Your initial email should be brief. Remember that you are simply asking to set up an initial meeting to discuss the possibility of working with them on an Honours thesis. When you meet with a potential supervisor in person, be prepared to provide them with the same information you are required to provide in your application, namely: a copy of your university grades, a statement of intent, and your Curriculum Vitae.

 When you meet with a potential supervisor, you can tell them about yourself and why you'd like to work with them. It is important to read some of their recent publications so that you are knowledgeable about their area(s) of research and are able to ask questions. In most cases, you will be able to find a listing of recently published articles on a faculty member’s home page, which you can access from the People page. If they do not list any, you will need to do some independent research or contact them directly. During your meeting, be sure to inquire about the kinds of projects they are willing to supervise, and their expectations for honours students (e.g., do they expect you to work regularly on Saturdays or Sundays, or during evenings?). Note, however, that you should not expect your supervisor to simply provide you with a ‘ready-made’ thesis project. You should come prepared with ideas of your own.

Lastly, feel free to ask them about the likelihood of your working with them (i.e., do they have so many potential honours students contacting them that your chance is 1/100?). You should, however, not expect them to commit to working with you on the spot.The purpose of the meeting is to get acquainted with one another. Either one of you may decide, upon reflection, that this is not the best supervisory arrangement.

The person I wanted to work with isn't on the list. Why not?

There are a number of reasons why a particular professor, who normally supervises honours students, is not on the list this year. They may be planning to be away on sabbatical leave or have too many graduate students or other work commitments to commit the time needed to supervise an honours project. Unfortunately, if you intend to graduate at the end of Winter 2010, you will have to find an alternative. If you're planning ahead and reading this a year or more before you need to apply for honours, then you may be in luck. By the time you apply, the professor may once again be on the list of potential supervisors.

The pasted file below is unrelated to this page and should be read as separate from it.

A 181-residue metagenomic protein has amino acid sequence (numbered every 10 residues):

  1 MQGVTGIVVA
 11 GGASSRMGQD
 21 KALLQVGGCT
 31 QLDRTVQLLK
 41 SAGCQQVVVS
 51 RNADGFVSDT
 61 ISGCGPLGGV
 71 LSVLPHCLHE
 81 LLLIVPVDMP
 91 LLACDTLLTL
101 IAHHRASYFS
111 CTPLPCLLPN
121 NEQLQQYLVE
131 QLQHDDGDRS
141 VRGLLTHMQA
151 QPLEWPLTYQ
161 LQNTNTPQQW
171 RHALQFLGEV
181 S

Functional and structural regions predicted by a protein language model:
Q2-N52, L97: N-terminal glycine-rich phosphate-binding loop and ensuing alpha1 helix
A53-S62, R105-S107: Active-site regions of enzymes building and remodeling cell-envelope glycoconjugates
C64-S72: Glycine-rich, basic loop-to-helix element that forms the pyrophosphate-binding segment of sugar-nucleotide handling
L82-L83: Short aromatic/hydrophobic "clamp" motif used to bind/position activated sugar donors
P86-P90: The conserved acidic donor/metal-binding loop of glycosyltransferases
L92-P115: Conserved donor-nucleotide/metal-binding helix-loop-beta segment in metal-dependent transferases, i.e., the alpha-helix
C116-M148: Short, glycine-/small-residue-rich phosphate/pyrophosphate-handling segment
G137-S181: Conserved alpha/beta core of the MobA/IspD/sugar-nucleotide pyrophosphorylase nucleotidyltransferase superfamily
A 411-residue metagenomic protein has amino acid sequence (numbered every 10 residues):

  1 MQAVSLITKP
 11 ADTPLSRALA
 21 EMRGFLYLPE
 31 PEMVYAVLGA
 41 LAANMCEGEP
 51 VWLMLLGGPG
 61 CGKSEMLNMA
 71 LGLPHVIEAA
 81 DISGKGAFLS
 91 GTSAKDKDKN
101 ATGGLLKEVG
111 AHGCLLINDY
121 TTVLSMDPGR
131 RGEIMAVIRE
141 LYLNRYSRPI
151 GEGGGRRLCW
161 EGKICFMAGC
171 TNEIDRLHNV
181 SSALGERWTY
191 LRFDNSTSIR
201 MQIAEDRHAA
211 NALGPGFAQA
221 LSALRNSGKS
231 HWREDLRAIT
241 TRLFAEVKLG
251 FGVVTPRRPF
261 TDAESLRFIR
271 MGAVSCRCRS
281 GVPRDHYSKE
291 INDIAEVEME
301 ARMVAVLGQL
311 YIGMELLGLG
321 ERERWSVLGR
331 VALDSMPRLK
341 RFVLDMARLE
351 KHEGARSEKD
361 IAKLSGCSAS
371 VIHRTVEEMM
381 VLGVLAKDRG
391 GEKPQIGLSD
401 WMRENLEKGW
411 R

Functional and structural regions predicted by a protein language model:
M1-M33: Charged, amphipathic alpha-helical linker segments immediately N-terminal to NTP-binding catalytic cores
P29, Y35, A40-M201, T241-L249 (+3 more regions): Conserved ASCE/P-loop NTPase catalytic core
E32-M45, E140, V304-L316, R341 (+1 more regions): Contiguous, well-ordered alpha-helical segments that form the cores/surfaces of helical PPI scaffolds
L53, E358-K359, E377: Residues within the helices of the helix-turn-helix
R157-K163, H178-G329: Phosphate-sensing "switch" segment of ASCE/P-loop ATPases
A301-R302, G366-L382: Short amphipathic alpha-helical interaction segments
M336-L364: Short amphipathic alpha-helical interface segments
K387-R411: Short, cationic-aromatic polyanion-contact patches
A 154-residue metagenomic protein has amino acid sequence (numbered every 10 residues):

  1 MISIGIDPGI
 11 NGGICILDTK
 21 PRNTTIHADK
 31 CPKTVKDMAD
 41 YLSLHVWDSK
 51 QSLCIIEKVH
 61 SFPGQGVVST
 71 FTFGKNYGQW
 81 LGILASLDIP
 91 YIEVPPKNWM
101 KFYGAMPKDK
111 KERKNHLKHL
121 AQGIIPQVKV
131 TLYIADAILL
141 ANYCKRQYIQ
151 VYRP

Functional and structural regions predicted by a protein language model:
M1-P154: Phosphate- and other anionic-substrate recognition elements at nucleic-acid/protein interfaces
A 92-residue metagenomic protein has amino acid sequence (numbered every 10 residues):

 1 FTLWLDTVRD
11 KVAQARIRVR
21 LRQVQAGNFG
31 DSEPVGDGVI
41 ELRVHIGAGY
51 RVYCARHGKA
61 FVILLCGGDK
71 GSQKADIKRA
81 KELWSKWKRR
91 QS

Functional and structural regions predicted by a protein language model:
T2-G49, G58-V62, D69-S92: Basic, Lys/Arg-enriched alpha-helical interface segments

Some potential supervisors have "adjunct" or "emeritus" in parentheses beside their names. What does this mean?

Adjunct professors have a formal, professional relationship with the Department of Psychology but are not regular members of the Department. Generally, this means that they are employed outside the University of Calgary or in another department at the University of Calgary. Nevertheless, they are psychologists, usually teach in the Department of Psychology and have been approved as honours thesis supervisors.
Emeritus professors have retired from the University of Calgary, but continue to contribute to the University on a volunteer basis or in contract positions. This usually means that they continue to teach certain courses and/or to engage in research. As in the case of adjunct professors, you should discuss with them their availability for consultation and where you will meet with them and conduct your research. 
Emeritus professors have retired from the University of Calgary, but continue to contribute to the University on a volunteer basis or in contract positions. This usually means that they continue to teach certain courses and/or to engage in research. As in the case of adjunct professors, you should discuss with them their availability for consultation and where you will meet with them and conduct your research. 

If your supervisor is an adjunct professor, you may or may not be doing your research on campus, and you may or may not be meeting with them on campus. Of course, their availability to you will be determined by their work commitments. This is something that you need to discuss with them in that initial get-acquainted meeting. It is important to feel comfortable with the degree of contact that you will have with your supervisor and the context in which you will meet and do your research.